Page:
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VIEW OF PUBLIC AFFAIRS.
Our political borizon is at present in a most uncertain state, and it is to be feared that the tranquillity of Europe is on the eve of being disturbed. Russia, if we are to believe the reports derived from the French papers, is determined on exchanging her character of mediator for that of belligerent, and contending against the Porte on her own account. Such a measure, considering how complicated her relations are with France aud England, in consequence of the treaty of London, would probably involve a war, and Austria could scarcely look on and see her powerful neighbour aggrandized at the expense of Turkey. It is said that France is preparing a large armament, and is looking with longing eyes again at Egypt, but even if England were to suffer her acquisitions on the side of the Levant, she would discover that country in a state very different from the disorganized situation in which that restless disturber of the peace of Europe, Napoleon Bonaparte, once found it. Altogether the affairs on the side of the East look very gloomy, at least to those who regard peace as a desirable possession, but how far we may be involved it is difficult to say, until the provisions of the treaty of London are made known. It is said that the war is again renewed between Russia and Persia, and that the Porte is arming with vigour against all assailants.
Nor are our prospects less uncertain on the side of Portugal ;--the fanaticism of the priests and people, headed by the queen and her agents, and acting on the weakness of the Regent, seem likely to counteract the efforts of the constitutional party, and stimulating the ambition of Don Manuel, by the lure of an absolute dominion, to induce him to forget his pledges and his promises, nay, even his interest; for it is impossible that treaties guaranteed by all the powerful states of Europe should be violated with impunity. We trust the suspicions, which seem to have induced our Ambassador to take some decided measures, may prove ultimately groundless, and that we may enjoy a little longer the blessings of tranquillity. "War," our philosophic poet tells us, "is a game that if their subjects were wise, kings would not play at;" but for our parts we regard the extension of the principles of the Gospel,
that system of peace, as the only genuine and permanent corrective to the desolating evils that man's cupidity and ambition spread around us, and until they are seated in the hearts of kings and statesmen, we have little hope of any general effect. How important, then, the extension of those Scriptures, which contain that blessed balm for all the ills of society, natural and acquired. Nor can we leave this subject without remarking on the degrading influence of simple unregenerated Popery, that could induce its votaries to bug their fetters, and while the world resounds with the cries of freedom, makes the wretched inhabitants of Spain and Portugal call out for an absolute king and a despotic government.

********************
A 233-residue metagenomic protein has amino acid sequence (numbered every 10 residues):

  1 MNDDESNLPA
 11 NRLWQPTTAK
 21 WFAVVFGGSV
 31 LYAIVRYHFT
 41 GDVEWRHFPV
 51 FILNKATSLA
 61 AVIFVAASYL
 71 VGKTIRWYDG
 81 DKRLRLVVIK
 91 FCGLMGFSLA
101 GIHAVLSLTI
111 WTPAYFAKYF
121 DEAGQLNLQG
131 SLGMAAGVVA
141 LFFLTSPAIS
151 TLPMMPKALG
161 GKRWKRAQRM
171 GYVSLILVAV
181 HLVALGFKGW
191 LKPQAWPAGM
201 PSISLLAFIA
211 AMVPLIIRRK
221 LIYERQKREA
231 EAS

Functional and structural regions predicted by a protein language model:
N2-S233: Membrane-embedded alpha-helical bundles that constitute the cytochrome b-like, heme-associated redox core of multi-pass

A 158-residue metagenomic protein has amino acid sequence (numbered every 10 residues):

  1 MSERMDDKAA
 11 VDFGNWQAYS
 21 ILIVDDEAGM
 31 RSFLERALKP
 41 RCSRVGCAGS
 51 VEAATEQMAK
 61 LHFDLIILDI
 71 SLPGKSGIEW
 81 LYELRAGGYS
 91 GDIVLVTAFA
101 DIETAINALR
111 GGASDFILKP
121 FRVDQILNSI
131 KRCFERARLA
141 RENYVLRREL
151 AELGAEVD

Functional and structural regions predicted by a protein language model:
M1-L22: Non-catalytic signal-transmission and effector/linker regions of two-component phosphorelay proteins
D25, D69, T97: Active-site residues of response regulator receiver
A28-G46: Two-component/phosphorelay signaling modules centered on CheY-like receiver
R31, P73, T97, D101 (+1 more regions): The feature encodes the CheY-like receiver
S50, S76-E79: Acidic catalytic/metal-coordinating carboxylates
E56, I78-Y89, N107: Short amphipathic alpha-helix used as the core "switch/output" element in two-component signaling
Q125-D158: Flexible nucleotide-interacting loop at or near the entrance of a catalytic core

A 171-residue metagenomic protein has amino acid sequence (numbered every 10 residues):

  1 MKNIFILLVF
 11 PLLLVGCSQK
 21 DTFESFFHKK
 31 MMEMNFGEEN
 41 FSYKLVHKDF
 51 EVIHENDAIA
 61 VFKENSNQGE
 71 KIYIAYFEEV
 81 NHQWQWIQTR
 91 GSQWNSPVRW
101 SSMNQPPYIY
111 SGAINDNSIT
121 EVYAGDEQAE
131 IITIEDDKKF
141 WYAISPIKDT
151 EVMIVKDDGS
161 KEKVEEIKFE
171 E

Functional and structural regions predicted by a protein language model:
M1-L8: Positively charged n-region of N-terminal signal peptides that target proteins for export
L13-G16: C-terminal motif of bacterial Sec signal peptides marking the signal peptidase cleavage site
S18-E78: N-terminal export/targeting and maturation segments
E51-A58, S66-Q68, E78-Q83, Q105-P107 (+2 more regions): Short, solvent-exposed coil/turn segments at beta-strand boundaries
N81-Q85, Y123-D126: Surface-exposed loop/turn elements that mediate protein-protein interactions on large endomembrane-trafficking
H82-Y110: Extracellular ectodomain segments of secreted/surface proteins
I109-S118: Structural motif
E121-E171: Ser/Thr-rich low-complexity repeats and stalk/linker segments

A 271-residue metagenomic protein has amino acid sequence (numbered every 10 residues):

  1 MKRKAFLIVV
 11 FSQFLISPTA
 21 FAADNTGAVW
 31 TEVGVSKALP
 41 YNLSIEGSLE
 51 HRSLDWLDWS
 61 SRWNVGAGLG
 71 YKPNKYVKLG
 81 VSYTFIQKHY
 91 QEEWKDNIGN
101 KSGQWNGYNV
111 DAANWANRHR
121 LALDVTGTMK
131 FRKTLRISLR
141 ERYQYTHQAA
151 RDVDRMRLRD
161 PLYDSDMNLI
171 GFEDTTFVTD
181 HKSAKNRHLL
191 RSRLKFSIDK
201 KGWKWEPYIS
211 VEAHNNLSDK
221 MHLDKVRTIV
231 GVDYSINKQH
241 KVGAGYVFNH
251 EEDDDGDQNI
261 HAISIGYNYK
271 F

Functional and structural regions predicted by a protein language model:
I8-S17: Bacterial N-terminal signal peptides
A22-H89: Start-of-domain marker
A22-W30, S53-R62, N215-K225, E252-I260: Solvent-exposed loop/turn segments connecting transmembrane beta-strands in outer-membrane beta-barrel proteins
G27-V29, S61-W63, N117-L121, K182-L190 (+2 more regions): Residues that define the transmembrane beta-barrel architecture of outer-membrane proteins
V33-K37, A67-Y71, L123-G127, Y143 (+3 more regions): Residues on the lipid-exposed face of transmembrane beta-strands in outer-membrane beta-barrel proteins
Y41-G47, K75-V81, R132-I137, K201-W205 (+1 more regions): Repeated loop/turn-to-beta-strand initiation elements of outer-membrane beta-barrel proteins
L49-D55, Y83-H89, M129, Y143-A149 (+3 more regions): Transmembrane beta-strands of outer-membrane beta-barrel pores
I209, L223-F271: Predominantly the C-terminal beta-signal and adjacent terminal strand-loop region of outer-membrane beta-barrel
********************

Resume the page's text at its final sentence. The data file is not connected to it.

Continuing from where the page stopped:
Our ministry at home seems settled, and to have assumed a more liberal tone, as it is termed, than the opposition at first apprehended. A considerable change is likely to take place in the practical part of the constitution, by the repeal of what had been considered "the bulwark of the Church," the Test and Corporation Acts, and the substitution of a declaration to be taken when required, equally by churchmen and dissenters, instead of the oaths and sacramental test. We are encouraged by the tranquillity enjoyed internally by Protestantism in Ireland, and the high and elevated station of the Church, (notwithstanding that we have been without such Acts for nearly half a cen◄ tury,) to hope that no evil consequences to the Church of England are to be apprehended from the repeal of these Acts, while yet we would say, that no legitimate argument for that repeal can be drawn, as has been attempted, from their not being found in other countries; and we conceive that in a constitution like ours, so free and so democraticalso simple in its plans, yet so complex in its details, there may be a necessity for more of those restraints on one part of the population or the other, than in a country under a more despotic government. Trusting that no danger can occur from these events to our valued system, we sincerely rejoice if a politi cal union of a no trifling nature is likely to follow a measure, which removes what, if not necessary, must ever be regarded as unjust.
ON THE PUNCTUATION OF THE SCRIPTURES
BIBLE CONTROVERSY IN IRELAND, &c. - CARLILE ON THE DEITY OF
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ECCLESIASTICAL INTELLIGENCE --Presentations-Confirmations.
VIEW OF PUBLIC AFFAIRS
WILLIAM CURRY, JUN. AND CO. DUBLIN
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NOTICES TO CORRESPONDENTS.
We have received since our last Publication, the following articles :-"On the erratum of the Bibles in 2 Cor. xii. 2." 66 "On Luke x. 21." "E. B." 66 y, on the Deity of the Pope." "T. B." "T. K.” “R. B. T.” "W. N." "An inhabitant of S. Andrews." We shall insert some of these next month, and the rest as soon as we have space.
To our poetical friends we have to acknowledge " M. M.” W. P. S." "R. B. T." "W. F. O." "W. W."
“X. I. I.” “K.
The communication "To the Reviewer of the Homily Controversy," has been forwarded.
"Senex," and " A Friend to Ireland's best interests," will find their favours noticed in the Religious Intelligence of the present Number.